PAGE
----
Use of high DC-link voltages of power converters can reduce the lifetime of the IGBT transistors due to the impact of cosmic rays. Accordingly, it is desired to keep the DC-link voltage as low as possible. However, in certain situations such as situations where the grid voltage increase above nominal grid voltage, the output voltage amplitude of the power generated by the grid side converter may need to be increased, e.g. in order to prevent a high current flowing from the grid into the grid side converter. There are other situations which also require an increase of the voltage amplitude at the grid side power converter.

EP2655871 A1 discloses a method of operating a wind turbine. The wind turbine comprises a power generator, a generator side converter connected to the power generator, a line side converter connected to a power grid through power components, and a DC-link connected between the generator side converter and the line side converter is provided. The method comprises monitoring the grid voltages on the power grid for overvoltage events and if an overvoltage event is detected, the line side converter is operated in an over-modulation range for at least a part of the duration of the overvoltage event.

Thus, EP2655871 A1 provides a solution to the above-mentioned problem by using over-modulation to increase the output voltage in case of overvoltage situations. However, over-modulation causes grid pollution due generation of harmonics which are injected into the grid.

Accordingly, there is still a need for improving wind turbines in cases where an increase of the generated output voltage is desired. SUMMARY OF THE INVENTION

It is an object of the invention to improve wind turbines with respect to

generation of increased output voltages in situations where this is required or advantageous. It is also an object of the invention to improve the situation where generation of high output voltage causes grid pollution due to use of over- modulation. It is also an object of the invention to improve the situation where the lifetime of switching elements of the power converter is reduced due to high DC-link voltages. In a first aspect of the invention there is provided a method for operating a wind turbine which comprises a power generator, a generator side converter, a grid side converter, a DC link electrically connected to an output of the generator side converter and an input of the grid side converter, the method comprises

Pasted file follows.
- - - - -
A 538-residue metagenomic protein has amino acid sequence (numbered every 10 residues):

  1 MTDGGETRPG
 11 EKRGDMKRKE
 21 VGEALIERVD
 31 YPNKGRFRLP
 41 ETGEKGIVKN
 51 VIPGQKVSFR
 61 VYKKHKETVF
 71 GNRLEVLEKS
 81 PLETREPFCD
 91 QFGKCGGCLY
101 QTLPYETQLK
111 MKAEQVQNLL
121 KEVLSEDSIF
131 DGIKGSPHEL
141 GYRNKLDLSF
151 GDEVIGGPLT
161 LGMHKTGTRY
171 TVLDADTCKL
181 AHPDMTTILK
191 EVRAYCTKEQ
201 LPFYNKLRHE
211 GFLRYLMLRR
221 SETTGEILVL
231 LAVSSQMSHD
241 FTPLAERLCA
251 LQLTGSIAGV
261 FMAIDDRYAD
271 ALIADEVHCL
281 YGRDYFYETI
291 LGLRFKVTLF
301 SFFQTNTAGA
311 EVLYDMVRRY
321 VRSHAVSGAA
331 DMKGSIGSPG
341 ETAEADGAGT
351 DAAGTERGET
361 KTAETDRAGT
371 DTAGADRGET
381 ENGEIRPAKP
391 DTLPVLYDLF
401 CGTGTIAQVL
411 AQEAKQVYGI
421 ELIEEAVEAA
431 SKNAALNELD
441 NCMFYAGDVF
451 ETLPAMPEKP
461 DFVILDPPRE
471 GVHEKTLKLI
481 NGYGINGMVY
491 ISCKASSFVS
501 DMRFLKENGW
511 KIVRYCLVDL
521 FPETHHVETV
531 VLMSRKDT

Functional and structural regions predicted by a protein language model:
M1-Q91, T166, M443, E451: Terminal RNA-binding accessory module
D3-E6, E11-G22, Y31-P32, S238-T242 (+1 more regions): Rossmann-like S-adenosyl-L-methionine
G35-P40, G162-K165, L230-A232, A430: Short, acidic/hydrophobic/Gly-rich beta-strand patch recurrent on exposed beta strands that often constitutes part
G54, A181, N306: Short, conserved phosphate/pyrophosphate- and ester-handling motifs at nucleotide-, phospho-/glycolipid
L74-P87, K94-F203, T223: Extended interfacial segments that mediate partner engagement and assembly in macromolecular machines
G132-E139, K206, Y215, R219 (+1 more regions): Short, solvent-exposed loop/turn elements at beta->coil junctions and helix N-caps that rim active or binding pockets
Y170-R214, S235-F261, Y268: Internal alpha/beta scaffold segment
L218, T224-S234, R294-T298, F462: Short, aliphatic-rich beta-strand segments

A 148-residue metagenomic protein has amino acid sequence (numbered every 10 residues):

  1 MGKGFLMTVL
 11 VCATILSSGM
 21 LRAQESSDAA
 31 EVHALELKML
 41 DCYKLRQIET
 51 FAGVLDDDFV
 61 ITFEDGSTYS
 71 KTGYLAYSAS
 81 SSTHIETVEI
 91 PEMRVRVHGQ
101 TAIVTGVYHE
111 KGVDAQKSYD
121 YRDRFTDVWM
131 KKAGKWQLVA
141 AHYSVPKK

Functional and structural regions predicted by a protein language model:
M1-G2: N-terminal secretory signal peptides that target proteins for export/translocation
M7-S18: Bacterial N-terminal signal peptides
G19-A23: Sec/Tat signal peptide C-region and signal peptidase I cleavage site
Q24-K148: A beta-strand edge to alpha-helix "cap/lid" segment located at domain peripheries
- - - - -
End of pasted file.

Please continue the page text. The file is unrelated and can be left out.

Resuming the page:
- monitoring a wind turbine signal for detection of an operational condition which requires an increase of an output voltage of the grid side converter,

- upon detection of the operational condition, initiate an over-modulation mode wherein the grid side converter is operated with a modulation index in an over- modulation range,

- upon the detection of the operational condition, initiate a DC-voltage adjustment mode wherein a DC-voltage of the DC link is increased from a first voltage level towards a second voltage level.

The first voltage level may have a voltage within a range from 3 to 10 percent above a minimum DC-voltage. The minimum DC-voltage is a minimum voltage required for generation of an output voltage Uo at nominal level, i.e. an output voltage Uo required for matching a nominal grid voltage Ug. The first voltage level represent a DC-link voltage reserve which relaxes control requirements and provides room for dynamics in the control of the grid side converter, e.g. due to variations in the rotor speed.